They are effective, convenient, cheap, versatile, light and durable and they are everywhere creating a new plague upon the planet — a plague of plastics that will not be eliminated for lifetimes.
It’s a global problem, it’s a national problem and it’s a regional problem right here in Taranaki.
To solve any problem, one has to understand the problem — and acknowledge that I am part of that problem.
Plastics are in just about all the products we buy and the packaging they come in. Small or big. For example, its estimated plastics now make up roughly 15% of a car by weight and about 50% of the Boeing Dreamliner.
The next thing is to be aware of the scale of the problem. According to the United Nations, “Humans have produced more than 8.3 billion tons of plastic since the 1950s, most of that is ending up in landfills and could take centuries to decompose”.
That’s about a tonne for every person on the planet. I first woke up to being part of the problem in the mid-1990s when I was living in Fiji on a sabbatical. I joined a local foreshore clean up day. It was shocking. Just an insurmountable amount of plastic bags caught up in the mangroves of this beautiful Pacific idyll. Every time anyone bought something in a Fijian store it was put in a plastic bag as a mark of convenience and service. 10 mins later it was thrown away — maybe into a rubbish bin but maybe not.
Today, an estimated 8 million tonnes of plastic enter the oceans every year with severe consequences. The World Wildlife Fund estimates 100,000 marine mammals die every year as a result of plastic pollution globally – either from ingestion or entanglement. This includes whales, dolphins, porpoises, seals and sea lions.
Go for a stroll on our beaches and you can’t miss the bits of plastics and other materials such as polystyrene caught up in the driftwood. You may think that’s not much compared to that vast ocean stretching out before you. But in that ocean there’s The Great Pacific garbage patch or the Pacific Trash Vortex. It’s located in the centre of North Pacific Ocean and it is an area of about 1,400,000 km² completely covered in marine debris particles. Mainly plastics. That is why it is also called the seventh continent, because it is larger than many countries.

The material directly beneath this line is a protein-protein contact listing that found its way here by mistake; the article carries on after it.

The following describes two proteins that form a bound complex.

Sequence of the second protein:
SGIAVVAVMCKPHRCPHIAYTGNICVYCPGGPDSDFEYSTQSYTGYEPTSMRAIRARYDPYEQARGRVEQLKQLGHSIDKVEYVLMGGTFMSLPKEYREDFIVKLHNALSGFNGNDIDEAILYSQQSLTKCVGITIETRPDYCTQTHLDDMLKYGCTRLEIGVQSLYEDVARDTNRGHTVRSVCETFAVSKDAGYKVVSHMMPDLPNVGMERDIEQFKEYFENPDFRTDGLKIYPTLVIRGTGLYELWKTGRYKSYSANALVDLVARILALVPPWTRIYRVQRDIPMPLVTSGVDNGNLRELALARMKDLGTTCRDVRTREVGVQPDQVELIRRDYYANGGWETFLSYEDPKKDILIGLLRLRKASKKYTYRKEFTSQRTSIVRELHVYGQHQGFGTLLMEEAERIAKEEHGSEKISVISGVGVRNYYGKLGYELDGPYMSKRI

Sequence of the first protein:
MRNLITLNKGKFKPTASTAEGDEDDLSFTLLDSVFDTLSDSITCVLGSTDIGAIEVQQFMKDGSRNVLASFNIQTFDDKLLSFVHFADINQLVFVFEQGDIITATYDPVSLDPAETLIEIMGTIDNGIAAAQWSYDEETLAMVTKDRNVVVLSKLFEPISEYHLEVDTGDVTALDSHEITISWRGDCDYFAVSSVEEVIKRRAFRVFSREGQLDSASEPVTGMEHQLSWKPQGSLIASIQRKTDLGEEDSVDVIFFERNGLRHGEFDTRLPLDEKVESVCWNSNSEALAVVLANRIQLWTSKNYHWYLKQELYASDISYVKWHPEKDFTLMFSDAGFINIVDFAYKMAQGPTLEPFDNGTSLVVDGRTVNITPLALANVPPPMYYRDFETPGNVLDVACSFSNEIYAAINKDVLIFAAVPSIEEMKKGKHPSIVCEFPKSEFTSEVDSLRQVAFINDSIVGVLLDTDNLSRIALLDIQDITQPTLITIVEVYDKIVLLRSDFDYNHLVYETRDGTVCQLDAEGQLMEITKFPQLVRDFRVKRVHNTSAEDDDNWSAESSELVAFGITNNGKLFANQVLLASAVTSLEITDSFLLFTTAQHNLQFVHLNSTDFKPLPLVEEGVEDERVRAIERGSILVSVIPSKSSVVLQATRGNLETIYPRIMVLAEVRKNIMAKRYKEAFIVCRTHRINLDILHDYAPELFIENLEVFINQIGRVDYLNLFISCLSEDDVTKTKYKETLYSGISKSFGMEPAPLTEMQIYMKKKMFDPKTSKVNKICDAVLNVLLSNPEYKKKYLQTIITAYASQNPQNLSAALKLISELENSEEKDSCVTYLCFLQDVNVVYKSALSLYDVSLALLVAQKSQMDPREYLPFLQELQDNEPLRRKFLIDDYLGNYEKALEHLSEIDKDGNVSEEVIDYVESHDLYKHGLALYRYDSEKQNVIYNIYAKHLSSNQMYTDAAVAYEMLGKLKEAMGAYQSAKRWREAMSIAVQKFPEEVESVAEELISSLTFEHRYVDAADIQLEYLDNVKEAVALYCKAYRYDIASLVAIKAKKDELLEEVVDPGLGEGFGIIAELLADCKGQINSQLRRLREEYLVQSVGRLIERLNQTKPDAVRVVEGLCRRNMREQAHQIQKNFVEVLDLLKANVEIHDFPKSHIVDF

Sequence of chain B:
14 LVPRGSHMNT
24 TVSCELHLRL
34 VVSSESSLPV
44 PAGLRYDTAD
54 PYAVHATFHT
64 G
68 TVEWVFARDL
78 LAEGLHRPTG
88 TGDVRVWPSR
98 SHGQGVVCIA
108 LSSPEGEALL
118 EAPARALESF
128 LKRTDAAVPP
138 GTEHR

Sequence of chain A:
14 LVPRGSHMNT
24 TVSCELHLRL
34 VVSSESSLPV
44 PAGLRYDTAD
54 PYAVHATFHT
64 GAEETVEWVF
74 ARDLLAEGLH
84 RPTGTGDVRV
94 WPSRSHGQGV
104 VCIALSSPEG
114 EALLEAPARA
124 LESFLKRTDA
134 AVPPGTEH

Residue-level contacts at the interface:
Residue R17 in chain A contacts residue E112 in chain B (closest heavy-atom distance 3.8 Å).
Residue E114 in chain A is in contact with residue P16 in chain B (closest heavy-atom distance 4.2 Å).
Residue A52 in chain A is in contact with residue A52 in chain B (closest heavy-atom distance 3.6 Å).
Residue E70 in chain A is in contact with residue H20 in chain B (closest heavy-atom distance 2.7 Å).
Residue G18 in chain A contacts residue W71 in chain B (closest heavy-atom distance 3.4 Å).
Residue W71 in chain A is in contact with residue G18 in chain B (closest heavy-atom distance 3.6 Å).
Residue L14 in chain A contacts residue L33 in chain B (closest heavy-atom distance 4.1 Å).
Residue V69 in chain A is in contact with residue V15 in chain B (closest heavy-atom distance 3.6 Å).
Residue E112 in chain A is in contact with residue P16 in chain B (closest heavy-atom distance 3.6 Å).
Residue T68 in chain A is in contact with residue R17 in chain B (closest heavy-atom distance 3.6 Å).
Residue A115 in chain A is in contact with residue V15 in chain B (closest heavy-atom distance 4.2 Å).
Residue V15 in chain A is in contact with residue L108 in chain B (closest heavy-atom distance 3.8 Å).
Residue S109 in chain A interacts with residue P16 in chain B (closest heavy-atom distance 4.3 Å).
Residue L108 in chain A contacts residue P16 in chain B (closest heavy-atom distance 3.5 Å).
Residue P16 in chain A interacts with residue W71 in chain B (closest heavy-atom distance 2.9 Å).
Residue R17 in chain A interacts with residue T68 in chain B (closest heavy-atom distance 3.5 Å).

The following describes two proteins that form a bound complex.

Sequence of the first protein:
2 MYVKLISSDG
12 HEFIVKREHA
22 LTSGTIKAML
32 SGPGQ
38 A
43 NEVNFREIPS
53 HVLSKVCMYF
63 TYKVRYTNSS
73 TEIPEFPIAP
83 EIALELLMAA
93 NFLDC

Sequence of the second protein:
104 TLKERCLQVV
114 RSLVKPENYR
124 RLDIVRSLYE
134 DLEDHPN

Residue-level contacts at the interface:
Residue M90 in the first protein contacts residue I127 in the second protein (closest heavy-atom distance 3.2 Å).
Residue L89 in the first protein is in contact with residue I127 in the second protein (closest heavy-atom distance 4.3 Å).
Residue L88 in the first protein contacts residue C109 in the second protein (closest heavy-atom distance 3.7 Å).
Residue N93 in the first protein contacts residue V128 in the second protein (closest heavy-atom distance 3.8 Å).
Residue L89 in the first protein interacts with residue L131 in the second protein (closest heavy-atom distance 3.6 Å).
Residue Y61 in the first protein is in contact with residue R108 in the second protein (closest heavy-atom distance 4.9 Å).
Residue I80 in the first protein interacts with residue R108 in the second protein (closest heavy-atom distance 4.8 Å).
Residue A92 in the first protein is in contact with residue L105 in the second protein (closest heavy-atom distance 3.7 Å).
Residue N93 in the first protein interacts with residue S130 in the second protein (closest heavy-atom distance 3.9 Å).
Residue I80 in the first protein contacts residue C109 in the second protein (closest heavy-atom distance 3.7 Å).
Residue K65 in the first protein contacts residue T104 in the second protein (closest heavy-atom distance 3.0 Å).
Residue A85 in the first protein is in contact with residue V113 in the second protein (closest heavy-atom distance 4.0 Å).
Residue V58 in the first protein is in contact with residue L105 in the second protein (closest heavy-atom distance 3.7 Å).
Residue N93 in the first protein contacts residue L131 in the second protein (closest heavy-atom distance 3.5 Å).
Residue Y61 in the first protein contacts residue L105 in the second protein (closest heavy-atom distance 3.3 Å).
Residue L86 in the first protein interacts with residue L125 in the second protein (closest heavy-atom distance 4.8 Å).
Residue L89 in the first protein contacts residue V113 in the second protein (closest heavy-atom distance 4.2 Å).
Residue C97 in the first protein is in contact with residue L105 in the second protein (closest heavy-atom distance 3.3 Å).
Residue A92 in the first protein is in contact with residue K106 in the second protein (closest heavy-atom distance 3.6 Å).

You can see plastics lining our rural roads too, and beside train tracks (take a look over the bridge by Bunnings New Plymouth).
A spearhead in the rethinking of plastic is the Ellen McArthur Foundation which wrote a paper in 2017 called “The New Plastics Economy.”
The document pointed out that the use of plastics increased twenty-fold in the past half-century and is expected to double again in the next 20 years.
Another reality is that for a long time plastic pollution was never really recognised as a problem as all our “recycled” plastics were conveniently put on a ship and sent to China for decades. Then in 2018 China said it wasn’t going to be the world’s plastic dump. Right from that moment, no-one seemed to know what to do and there didn’t seem to be any solution despite the best intentions.
In 2013 the New Plymouth District Council decided to do something about recycling and set an ambitious target of Zero Waste by 2040. Councillor Richard Handley was and still is one of its champions.
“The kickback was that it was impossible,” remembers Handley. “But it was a vision. At the time Sweden claimed to be 98% zero waste which was the example we used.”
It was a great start. Back in 2013 some 52,000 tonnes of rubbish from our district was dumped at Colson Road. Today the total district waste to landfill has now decreased to 32,000 tonnes — an impressive 40 per cent reduction in seven years.
So we are recycling more, but here’s a reality check from The Ellen McArthur Foundation:
“More than 40 years after the launch of the first universal recycling symbol, only 14% of plastic packaging is collected for recycling.”
Addressing the source of this problem in the long term can only happen by changing the way we produce and use plastics, the Foundation says. The shift towards a circular economy in which plastics never become waste, while creating economic opportunities, seems to be an effective strategy for tackling the problem.
To do that, we need at least three things: innovation when it comes to product and packaging; better systems to deal with plastic and other wastes; and changing our attitude towards the use from a “linear” model we currently have for plastics — take, make, dispose — to a circular model of take, make and reuse to reach that elusive goal of Zero Waste.
It’s a better concept but not one that everyone finds realistic such as the President of Packaging New Zealand Association, Harry Burkhardt.